You know we’re in the golden age of physical media when exploitation flicks from Canada are finally making their disc debuts. Frank Vitale’s East End Hustle, a nasty little exploitation film originally distributed in the US by Lloyd Kaufman’s Troma Entertainment in 1976, has received the red-carpet treatment from Canadian International Pictures with a 4K Blu-ray release that offers a gorgeous new HDR-aided transfer of the film, plus a stellar selection of special features to give viewers a crash course in Canuxploitation. This release comes Recommended!
Exploitation can be much more than just what the definition states, with the genre’s often very grungy and realistic take on the seedier side of society showcasing much more than what’s on the label. Such a thing is explored in Frank Vitale’s East End Hustle, a very low-budget production that saw Vitale try to tackle something much crasser than what he was used to. You see, by the mid-1970s, Canadian distributor Cinepix had realized just how violent many works of exploitation had become, and they set out to appeal to that blood and violence-hungry audience. As such, Vitale’s sensitivity as a dramatic filmmaker seemed like a bad fit for a story about a prostitute rebelling against her pimp, but that same sensitivity is what sets this one apart from similar works.
East End Hustle starts with the young Marianne (Anne-Marie Provencher), a seamstress working in a dismal factory under a boss who routinely forces her to give him sexual favors. Once her boss introduces Marianne to seedy pimp Dan (Miguel Fernandes), she’s in for a world of pain. But Cindy (Andrée Pelletier), another prostitute fed up with Dan, has a plan to free Marianne and Dan’s other employees from abusive customers and the even more abusive pimps. Naturally, the dispute leads to a war between the women and the seedy pimps.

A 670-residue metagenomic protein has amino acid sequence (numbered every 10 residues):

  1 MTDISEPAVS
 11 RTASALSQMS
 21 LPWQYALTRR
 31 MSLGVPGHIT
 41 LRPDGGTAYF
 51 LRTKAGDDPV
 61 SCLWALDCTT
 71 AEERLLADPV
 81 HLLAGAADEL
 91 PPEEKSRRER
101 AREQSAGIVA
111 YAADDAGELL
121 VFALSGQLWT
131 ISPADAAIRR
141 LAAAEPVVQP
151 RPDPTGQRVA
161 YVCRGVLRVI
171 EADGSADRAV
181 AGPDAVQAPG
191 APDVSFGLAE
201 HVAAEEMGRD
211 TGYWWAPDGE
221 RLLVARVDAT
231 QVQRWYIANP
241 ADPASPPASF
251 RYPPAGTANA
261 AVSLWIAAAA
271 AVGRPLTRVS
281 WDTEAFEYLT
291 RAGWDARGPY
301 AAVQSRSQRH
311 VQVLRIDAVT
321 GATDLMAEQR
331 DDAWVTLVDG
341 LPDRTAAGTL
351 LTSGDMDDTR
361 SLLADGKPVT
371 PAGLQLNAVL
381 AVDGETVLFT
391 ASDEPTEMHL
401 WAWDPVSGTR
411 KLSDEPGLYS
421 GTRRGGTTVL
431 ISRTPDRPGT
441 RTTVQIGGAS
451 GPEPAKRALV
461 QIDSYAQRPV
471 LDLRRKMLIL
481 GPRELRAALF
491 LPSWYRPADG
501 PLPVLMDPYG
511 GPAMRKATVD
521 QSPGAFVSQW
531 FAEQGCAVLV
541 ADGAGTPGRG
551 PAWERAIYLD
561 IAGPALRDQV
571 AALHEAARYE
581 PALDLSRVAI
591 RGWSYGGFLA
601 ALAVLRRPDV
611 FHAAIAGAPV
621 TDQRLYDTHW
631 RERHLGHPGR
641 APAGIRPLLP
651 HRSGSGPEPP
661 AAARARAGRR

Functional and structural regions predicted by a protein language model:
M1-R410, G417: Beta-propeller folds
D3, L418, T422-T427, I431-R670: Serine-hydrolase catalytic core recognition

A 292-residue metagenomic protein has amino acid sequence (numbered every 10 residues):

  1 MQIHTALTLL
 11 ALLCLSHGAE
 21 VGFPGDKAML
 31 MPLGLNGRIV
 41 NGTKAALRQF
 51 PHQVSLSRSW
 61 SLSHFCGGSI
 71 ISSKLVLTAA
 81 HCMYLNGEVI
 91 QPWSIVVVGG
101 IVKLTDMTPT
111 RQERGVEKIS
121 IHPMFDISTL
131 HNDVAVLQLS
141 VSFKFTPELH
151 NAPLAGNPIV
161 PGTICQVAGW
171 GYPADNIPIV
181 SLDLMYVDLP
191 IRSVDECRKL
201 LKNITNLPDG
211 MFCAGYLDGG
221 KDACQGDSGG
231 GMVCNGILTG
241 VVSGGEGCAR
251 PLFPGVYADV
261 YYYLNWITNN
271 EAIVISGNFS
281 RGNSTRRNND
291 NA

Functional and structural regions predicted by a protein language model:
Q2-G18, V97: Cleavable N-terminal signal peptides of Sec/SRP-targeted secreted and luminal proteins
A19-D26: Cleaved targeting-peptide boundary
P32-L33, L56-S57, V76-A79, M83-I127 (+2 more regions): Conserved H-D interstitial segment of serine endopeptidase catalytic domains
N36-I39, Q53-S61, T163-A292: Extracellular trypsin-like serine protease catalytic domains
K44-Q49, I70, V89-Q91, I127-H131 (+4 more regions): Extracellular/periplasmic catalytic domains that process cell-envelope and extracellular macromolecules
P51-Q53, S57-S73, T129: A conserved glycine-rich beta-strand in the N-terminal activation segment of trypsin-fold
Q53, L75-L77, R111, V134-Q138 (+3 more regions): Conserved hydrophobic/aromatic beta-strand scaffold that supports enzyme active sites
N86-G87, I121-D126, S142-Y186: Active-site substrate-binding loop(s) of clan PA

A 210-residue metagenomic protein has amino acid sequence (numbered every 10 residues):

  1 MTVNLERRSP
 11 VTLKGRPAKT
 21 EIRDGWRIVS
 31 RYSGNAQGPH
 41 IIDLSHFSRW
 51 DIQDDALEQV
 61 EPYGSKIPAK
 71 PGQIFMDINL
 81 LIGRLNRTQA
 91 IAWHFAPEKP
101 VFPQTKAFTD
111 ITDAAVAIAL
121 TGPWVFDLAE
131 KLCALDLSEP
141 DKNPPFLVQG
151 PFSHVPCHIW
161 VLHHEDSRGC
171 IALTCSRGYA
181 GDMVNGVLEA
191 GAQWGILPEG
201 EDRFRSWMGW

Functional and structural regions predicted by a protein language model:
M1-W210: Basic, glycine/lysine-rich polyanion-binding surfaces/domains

Going back to talking about Frank Vitale’s sensitivity for a moment. What struck me while watching East End Hustle is something that often happens when I size up Canadian-produced exploitation flicks against their American peers. There’s an openness that’s missing from American exploitation, with some nice male characters peppered into the story to showcase that these women’s lives aren’t all hell. To this writer, however, it makes the exploitative moments hit even harder, like Cindy’s prolonged rape sequence that’s shocking through and through. The combination of cinema verite technique and the queasy violence makes for some prime exploitation.
That isn’t to say that film is all that successful in telling a story, however. Cindy speaks as if she’s a union delegate on a soapbox, negating much of any insights into her own character outside of what she spouts. Vitale’s direction isn’t suited well for getting you emotionally involved in the story, although the kitchen-sink realism he doles out certainly bolsters the story as is. I’d even argue that the film is an invaluable document of a specific time and place.
The sex and violence are rough, as are the characterizations, with many of the male characters not much more than gross rapists. You can feel something dramatically deeper underneath the bloodshed and sexual assault, but unfortunately, Vitale’s hand is forced to be as seedy as possible. The result is crass work that deals in sleaze more than story.
Vital Disc Stats: The Blu-rays